Low-glycemic diet best for diabetics, study shows
People with diabetes need to choose their foods carefully to minimize the effects of the illness. But science hasn't always provided a clear picture of the best way to do that. For example, the findings of studies examining the usefulness of a diet high in low-glycemic foods to improve blood-sugar control and risk factors for cardiovascular disease have been mixed.
However, research published today shows that people with Type 2 diabetes who consume low-glycemic-index diets had greater improvements in their glycemic control and cardiovascular disease risk factors compared with people on a diet that emphasized fiber. Low-glycemic foods include nuts, beans and lentils. These foods break down slowly in the body and therefore do not raise blood sugar as quickly has high-glycemic foods, such as white bread and starchy vegetables. In contrast, high-fiber diets slow the rate of carbohydrate absorption, thus helping control blood sugar.
The study, by researchers at the University of Toronto, assigned 210 patients with Type 2 diabetes to a low-glycemic-index diet or a high-cereal fiber diet for six months. The participants were also treated with medications to control blood sugar. Those on the low-glycemic-index improved more than the other patients on several measures, such as blood-sugar control and cholesterol levels.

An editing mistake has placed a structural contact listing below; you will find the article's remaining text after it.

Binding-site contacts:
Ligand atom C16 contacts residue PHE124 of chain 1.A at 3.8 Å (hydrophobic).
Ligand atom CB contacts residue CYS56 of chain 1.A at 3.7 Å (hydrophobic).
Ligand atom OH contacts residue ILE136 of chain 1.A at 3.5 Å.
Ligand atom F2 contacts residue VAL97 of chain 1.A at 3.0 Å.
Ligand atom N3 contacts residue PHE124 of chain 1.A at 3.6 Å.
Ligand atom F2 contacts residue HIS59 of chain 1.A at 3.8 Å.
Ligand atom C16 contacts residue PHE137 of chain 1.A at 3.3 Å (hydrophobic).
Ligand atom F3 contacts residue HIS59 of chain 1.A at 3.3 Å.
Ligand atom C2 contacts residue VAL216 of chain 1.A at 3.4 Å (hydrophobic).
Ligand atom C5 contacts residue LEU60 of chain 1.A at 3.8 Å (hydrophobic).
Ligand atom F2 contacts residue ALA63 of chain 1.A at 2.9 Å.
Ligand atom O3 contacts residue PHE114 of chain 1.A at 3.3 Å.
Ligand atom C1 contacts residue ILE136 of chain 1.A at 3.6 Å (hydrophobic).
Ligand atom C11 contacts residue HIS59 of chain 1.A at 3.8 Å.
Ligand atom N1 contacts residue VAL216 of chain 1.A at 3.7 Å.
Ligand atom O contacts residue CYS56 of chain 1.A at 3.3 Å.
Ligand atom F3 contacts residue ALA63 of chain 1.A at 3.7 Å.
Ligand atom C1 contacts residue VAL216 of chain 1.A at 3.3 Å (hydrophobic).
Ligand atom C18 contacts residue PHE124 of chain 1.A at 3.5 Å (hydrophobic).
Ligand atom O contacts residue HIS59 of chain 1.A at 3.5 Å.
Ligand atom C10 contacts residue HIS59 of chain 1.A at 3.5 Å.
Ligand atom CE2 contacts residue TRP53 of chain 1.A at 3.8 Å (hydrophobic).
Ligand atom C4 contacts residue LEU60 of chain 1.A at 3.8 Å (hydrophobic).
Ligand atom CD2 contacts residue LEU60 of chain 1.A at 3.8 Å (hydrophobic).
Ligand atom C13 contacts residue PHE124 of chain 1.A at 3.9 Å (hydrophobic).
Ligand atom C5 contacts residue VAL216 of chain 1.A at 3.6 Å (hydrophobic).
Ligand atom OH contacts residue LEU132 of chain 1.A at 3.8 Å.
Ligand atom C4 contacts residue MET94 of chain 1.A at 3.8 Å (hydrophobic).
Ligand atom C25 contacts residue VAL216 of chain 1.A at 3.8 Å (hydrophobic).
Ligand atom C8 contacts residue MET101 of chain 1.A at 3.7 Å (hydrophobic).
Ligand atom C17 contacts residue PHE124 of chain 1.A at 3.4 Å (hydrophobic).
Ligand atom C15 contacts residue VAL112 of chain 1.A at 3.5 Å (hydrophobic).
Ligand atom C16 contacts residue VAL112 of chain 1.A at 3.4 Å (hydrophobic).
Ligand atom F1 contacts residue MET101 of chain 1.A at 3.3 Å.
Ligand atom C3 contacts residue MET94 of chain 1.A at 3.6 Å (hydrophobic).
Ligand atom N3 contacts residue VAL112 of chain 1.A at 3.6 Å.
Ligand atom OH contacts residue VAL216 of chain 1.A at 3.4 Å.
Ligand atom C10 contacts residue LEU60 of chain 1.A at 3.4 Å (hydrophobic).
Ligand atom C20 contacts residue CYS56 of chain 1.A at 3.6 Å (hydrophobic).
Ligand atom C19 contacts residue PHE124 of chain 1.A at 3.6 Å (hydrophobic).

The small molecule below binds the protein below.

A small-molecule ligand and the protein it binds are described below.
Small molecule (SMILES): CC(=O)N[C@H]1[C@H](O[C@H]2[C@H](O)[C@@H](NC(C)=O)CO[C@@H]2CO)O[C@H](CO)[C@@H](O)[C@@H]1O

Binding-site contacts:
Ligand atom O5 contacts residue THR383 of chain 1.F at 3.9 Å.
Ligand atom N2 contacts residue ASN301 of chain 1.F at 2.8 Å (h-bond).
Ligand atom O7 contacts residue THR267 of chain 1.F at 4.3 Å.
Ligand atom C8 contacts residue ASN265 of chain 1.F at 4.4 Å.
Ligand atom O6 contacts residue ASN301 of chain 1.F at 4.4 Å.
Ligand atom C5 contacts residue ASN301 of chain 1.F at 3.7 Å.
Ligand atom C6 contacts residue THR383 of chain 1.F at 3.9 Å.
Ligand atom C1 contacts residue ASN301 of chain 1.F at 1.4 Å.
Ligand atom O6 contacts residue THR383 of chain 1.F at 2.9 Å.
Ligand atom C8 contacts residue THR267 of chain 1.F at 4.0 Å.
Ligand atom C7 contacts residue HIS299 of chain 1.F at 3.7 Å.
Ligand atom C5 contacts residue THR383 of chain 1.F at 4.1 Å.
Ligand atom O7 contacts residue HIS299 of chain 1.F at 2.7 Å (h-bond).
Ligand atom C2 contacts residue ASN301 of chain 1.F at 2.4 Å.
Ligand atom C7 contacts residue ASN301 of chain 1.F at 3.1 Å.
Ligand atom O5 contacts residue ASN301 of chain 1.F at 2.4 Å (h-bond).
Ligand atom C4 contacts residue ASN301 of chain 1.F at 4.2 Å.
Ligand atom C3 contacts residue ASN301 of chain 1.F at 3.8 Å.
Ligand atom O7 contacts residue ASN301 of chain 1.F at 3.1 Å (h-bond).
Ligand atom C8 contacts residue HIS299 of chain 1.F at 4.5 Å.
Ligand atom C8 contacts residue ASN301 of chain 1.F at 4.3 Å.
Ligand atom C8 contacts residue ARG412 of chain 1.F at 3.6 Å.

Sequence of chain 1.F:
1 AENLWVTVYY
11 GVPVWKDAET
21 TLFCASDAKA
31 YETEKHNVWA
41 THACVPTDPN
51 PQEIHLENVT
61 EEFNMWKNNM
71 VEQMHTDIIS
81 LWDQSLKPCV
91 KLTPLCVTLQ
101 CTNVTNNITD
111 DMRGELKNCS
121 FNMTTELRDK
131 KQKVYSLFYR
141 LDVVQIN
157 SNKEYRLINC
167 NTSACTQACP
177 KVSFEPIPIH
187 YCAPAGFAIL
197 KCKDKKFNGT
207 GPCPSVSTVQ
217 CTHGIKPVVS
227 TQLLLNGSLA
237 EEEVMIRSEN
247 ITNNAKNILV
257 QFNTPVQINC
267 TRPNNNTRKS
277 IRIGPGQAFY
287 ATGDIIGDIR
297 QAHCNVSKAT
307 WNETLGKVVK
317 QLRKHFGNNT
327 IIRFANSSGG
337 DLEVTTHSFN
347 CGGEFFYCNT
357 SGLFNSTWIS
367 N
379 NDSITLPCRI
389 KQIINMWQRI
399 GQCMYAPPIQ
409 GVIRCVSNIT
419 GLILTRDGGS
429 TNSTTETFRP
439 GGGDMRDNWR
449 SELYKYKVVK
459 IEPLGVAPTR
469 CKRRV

Although the improvements were modest, adopting a low-glycemic-index diet may be important because medications to improve glycemic control in Type 2 diabetes are often ineffective in reducing the risk of cardiovascular disease, said the lead author of the study, Dr. David J.A. Jenkins, in a news release. People with Type 2 diabetes have a two- to four-times increased risk of cardiovascular disease.
The study was published in Journal of the American Medical Assn.
-- Shari Roan
Photo credit: Spencer Weiner / Los Angeles Times